The motion lotion: the fuel, the burn, the reserve, the loiter time. The rest of the junk? What evs–we’ll get airborne and see what’s what. You know from experience at every destination what kind of bingo fuel you’re going to be comfortable with. The route changes with traffic flow and Air traffic Control’s best guess at managing the crowd crisscrossing the national airspace. But unlike the old Air Force days, you can’t just fly up to a tanker, hold position, get plugged and tank a few thousand pounds. You sure miss that, don’t you?
Anyway, add your years of air sense to the weather trending you’ve determined is going on today, add in the time of day for traffic flow (how are the lines at the grocery store right around lunch time? get it?) and you get an idea of what’s the minimum fuel required.
So you make sure you have what you need and if not, a quick call to Flight Dispatch: “Could you add 2,000 pounds to the release, please?” Don’t know about other airlines, but never have had a dispatcher balk at my request. Once we agree, sign the flight plan electronically and print all ten yards worth of dead tree. Shame about the trees–all this information is being electronically uploaded to the flight management system on board via data link anyway.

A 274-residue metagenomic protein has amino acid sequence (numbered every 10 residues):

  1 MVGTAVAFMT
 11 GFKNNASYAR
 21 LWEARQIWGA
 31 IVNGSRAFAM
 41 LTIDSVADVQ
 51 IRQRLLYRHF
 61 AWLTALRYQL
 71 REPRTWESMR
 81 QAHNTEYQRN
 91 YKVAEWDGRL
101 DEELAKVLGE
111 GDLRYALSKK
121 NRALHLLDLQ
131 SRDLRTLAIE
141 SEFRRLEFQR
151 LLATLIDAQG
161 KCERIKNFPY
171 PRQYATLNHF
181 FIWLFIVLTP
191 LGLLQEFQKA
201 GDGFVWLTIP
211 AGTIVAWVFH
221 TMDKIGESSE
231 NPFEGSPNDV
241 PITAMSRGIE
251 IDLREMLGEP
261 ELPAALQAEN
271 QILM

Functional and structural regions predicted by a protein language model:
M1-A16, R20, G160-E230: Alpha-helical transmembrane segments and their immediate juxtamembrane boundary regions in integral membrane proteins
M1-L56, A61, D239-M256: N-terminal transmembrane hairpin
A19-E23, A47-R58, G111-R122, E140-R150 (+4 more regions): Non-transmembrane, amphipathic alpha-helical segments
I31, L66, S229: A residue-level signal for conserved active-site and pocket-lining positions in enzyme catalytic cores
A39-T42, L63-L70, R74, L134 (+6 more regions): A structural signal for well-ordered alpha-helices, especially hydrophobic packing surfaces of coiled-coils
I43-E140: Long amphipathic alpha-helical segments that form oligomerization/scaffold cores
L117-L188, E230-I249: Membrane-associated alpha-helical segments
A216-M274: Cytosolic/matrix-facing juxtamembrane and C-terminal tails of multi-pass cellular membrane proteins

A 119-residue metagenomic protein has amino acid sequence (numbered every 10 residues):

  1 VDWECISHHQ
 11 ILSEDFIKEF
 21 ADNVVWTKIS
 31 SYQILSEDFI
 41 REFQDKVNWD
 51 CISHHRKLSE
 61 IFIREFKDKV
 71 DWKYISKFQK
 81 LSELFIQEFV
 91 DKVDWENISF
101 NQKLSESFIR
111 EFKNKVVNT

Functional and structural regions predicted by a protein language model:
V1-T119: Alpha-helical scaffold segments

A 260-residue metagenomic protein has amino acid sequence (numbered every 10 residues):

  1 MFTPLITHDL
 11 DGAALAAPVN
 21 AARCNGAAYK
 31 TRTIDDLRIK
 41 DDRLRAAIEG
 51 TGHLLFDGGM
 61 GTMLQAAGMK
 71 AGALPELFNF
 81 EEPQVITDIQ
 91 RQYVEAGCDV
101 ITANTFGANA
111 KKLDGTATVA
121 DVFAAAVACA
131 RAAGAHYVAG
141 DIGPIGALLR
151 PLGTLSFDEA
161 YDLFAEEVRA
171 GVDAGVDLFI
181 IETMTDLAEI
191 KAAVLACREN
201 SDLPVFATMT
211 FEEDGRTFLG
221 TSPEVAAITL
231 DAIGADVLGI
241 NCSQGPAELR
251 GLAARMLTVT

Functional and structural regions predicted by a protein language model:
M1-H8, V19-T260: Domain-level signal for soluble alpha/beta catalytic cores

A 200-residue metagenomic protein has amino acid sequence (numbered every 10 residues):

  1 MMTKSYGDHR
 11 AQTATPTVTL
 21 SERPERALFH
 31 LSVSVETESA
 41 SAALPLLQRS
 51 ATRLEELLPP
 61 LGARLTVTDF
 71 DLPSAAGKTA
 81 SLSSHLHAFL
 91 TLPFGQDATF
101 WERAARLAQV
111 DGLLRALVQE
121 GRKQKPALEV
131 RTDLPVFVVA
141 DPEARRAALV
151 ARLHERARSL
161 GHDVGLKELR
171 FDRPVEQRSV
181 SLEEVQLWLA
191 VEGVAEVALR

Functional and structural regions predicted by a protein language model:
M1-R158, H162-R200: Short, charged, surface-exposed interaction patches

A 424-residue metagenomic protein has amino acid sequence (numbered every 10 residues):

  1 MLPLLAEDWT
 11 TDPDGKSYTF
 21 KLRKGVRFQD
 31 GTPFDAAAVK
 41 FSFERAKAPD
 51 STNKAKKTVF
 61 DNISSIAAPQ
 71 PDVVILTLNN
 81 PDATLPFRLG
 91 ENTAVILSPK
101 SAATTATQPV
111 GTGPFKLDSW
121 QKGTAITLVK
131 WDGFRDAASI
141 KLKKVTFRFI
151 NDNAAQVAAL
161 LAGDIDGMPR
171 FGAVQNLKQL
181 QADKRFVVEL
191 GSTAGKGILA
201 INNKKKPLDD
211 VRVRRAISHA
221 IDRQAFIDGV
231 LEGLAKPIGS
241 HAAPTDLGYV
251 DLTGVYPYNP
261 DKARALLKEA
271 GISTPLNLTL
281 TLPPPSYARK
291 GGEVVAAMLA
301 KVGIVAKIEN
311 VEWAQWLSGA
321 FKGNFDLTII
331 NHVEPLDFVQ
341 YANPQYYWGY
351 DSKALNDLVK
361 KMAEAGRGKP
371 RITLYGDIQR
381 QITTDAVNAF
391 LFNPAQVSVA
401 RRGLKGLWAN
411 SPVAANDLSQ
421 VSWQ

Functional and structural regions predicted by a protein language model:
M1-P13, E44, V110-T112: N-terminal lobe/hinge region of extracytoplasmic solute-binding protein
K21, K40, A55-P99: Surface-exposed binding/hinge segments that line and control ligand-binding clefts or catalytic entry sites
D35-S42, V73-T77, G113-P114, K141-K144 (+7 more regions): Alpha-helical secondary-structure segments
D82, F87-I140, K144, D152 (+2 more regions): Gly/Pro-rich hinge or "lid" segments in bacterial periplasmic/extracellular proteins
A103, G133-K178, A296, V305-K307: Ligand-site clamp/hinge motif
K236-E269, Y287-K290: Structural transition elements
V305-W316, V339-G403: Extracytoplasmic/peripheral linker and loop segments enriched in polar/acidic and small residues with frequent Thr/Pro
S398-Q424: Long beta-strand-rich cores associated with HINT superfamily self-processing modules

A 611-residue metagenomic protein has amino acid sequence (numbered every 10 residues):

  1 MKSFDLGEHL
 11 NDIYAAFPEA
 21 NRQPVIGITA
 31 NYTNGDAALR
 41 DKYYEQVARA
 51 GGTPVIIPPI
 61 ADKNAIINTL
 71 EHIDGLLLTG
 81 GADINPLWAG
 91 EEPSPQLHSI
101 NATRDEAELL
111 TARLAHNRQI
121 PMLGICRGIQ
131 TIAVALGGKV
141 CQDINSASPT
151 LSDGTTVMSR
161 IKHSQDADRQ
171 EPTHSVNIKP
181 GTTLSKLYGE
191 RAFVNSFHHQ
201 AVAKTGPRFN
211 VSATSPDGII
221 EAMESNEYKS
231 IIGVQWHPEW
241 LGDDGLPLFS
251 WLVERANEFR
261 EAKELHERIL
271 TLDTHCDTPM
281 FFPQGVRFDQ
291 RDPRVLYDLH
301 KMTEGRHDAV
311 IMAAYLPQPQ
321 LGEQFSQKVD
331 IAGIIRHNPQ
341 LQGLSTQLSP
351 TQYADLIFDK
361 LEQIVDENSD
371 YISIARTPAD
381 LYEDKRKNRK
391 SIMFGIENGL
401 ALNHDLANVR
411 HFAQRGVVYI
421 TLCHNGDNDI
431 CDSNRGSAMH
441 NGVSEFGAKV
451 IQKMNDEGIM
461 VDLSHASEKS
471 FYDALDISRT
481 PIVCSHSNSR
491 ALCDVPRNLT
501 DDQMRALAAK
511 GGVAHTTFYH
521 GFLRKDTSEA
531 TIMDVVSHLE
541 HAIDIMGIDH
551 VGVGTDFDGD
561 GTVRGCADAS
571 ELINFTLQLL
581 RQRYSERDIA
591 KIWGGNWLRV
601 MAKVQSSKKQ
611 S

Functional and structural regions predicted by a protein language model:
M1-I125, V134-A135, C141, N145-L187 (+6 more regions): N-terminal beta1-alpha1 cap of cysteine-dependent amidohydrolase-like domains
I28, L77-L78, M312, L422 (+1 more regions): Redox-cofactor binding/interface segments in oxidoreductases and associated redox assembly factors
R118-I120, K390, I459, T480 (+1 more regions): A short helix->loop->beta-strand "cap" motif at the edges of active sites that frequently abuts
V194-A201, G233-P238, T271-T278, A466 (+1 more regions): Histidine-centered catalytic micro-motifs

Origami: fold that up in components–Take-Off Plan (speeds, weights, distances), Flight Plan (points, times, distances, winds, temps, ground speed, true airspeed, Mach, fuel burn) and the Other Ten Yards (temporary airspace notes, changes, aircraft systems notes, procedural changes, temporary restrictions) of stuff you might need to know and that a battery of attorneys after any incident will want to use as ammo to say, “You should have known this.” Now you do.